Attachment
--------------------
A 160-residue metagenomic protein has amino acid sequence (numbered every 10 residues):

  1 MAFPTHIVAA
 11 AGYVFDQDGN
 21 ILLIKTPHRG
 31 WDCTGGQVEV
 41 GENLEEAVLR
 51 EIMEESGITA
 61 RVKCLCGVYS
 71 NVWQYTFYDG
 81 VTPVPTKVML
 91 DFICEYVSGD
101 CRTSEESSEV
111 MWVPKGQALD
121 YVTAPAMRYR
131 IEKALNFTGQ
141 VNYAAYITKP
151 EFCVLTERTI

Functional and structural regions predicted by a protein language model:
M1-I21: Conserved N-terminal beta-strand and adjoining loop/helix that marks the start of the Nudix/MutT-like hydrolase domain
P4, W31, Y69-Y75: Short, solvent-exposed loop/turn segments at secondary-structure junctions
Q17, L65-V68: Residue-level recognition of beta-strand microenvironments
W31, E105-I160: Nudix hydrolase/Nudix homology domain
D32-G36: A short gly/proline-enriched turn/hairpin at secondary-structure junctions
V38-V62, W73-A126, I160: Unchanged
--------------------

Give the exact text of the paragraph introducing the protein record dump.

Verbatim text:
A 160-residue metagenomic protein has amino acid sequence (numbered every 10 residues):